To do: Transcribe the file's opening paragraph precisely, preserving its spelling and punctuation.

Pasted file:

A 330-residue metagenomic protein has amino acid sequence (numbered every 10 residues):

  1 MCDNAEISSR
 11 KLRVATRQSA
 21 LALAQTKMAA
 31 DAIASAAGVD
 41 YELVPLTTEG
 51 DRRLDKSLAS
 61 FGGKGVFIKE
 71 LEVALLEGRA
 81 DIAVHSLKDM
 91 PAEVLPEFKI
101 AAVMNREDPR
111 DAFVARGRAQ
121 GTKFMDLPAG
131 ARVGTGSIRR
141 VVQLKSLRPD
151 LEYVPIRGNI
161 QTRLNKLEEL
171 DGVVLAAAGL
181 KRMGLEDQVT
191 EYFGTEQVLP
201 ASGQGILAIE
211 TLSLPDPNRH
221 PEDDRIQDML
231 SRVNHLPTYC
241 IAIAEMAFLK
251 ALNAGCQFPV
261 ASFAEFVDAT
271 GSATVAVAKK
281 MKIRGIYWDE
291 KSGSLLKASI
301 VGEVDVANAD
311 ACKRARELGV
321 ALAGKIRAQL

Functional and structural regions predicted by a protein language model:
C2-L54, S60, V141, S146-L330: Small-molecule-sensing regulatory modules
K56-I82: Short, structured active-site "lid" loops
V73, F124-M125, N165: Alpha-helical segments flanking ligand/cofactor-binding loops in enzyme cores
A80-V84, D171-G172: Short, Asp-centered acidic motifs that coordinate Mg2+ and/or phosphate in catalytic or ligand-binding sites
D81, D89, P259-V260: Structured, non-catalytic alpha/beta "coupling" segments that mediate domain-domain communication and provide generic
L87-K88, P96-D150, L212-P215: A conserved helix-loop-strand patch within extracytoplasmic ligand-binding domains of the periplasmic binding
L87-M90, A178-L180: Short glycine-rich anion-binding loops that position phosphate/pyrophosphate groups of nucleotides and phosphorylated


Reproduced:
A 330-residue metagenomic protein has amino acid sequence (numbered every 10 residues):